Lessons from an unsettling year help forge future path for four CEOs

Top Workplaces leaders assess long-term changes in their organizations resulting from the pandemic and social justice movement
Clockwise from top left: Maria Gomez, president and CEO of Mary’s Center; Hugh Frater, CEO of Fannie Mae; Amy Wright, CEO of Macro Solutions; and Michael Huppe, CEO of SoundExchange

In March 2020, as the coronavirus began unleashing turmoil across the globe, most leaders would have never expected that more than a year later, they’d still be managing a virtual workforce, coping with the loss of employees or making adjustments for a post-pandemic new normal. Nor might they have guessed that the death of a Black man in Minneapolis at the hands of police would propel the nation’s employers to make racial justice a common workplace priority.

The Washington Post’s Jena McGregor spoke with four leaders from the region’s businesses about how the events of the past year have changed their organizations — and themselves. They spoke about the new approaches they have taken in their workplaces, the lessons they’ve learned about leading people and turned introspective about the ways in which our world may be forever changed.

Our winners are a longtime mortgage executive; one of the founders of a community health center; an entertainment industry lawyer turned CEO; and the owner of an information technology and management consulting firm. We selected the winners using our annual survey with partner Energage. The study asks employees at hundreds of Washington-area companies to evaluate their bosses and selects the highest-ranked leaders from each category. The excerpts from our discussions have been edited for length and clarity.

Hugh Frater

CEO, Fannie Mae
Fannie Mae CEO Hugh Frater at his offices in Washington.

Q: What particular challenges did your employees have to deal with amid the economic impacts of the pandemic and this crazy housing market?

It was an especially unusual year for us in a couple of respects. In dollar terms, this was our biggest volume year. We supplied $1.4 trillion in liquidity to the mortgage market. We processed 1.3 million cumulative forbearance plans. In natural disasters, we have helplines that we stand up to help borrowers understand what their options are. This was like a natural disaster, a gigantic nationwide cat-5 hurricane all at the same time. There were times in March and April and May [last year] when people thought the world was going to end. And everybody in our company was showing up 24/7. I’ve never been more proud of the people in this company than I was during the past year. The workload has been extraordinary. Add to the mix George Floyd’s murder. After everything else going on, all the other stressors, an incredible crushing volume of business, add that to the mix. It was just like a punch in the gut.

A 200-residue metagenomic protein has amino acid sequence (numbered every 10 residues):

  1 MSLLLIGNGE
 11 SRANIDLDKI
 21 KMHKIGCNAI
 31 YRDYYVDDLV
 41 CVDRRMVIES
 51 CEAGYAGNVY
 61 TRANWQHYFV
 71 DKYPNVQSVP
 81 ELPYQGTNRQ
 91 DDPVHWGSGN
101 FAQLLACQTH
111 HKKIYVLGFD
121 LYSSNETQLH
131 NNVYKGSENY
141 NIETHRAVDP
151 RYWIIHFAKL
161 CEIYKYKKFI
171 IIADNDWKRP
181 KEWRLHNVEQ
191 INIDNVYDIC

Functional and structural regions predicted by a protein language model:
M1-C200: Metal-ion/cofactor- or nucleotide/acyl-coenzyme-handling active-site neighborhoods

Q: How did your company manage the fallout from those events?

A week after that may have been the lowest that a lot of people had felt, maybe in their lives. In our C-suite, we’ve got some senior African American leaders who are just outstanding. They were the ones who instantly said this is different, and we’ve got to treat this differently.

Maybe we’re starting from a fortunate place because we are a majority-minority company. We live with these things daily. One of the programs that we’re proud of that will expand a lot in the next couple of years is something we started called Future Housing Leaders. The mortgage industry is largely old White guys. If you look at demographics over the next couple of decades and you look at how homeownership is going to change — the fastest growing group of homeowners is Hispanics — the industry needs to look more like the people it’s supposed to serve.

It’s our belief that if it does, that will help with some of the issues around access. It’s been observed that lower-income borrowers are less likely to refinance as quickly as White borrowers. How do we change that? How do we make sure they can benefit from monetary policy in the same way White homeowners do and keep money in their pockets? One of the biggest differences in accessing credit is the availability of closing costs and the down payment. Are there things we can responsibly do? There’s not the same level of intergenerational wealth. Are there responsible ways to close that gap?

Q: What has surprised you about leading during the pandemic, or from your employees?

I’m an amateur guitar player, and we’ve incorporated music into some of our communications. People really, really, responded to it. I guess it’s a humanizing thing. I can’t play perfectly all the time and I make mistakes, but what the heck? Right after George Floyd’s murder [prompted protests] I played “The Times They Are A- Changin’ ” by Bob Dylan. I played a Bollywood song for the Diwali Festival of Lights Celebration.

As an old White guy, there’s so much that I don’t know because I’ve never had to face it. I’ve never had to live it. I found out about the Greenwood massacre [in Tulsa in 1921] by watching “The Watchmen” on HBO. They taught none of this stuff in school. There’s a terrific book called “The Color of Law” by Richard Rothstein, about how the federal government sponsored neighborhood segregation. They insured mortgages where there was segregation written into the homeowner’s association or into the deeds. The federal government did that. We’ve been living with those effects for decades. I think there’s just been this great awakening, I hope, for our country.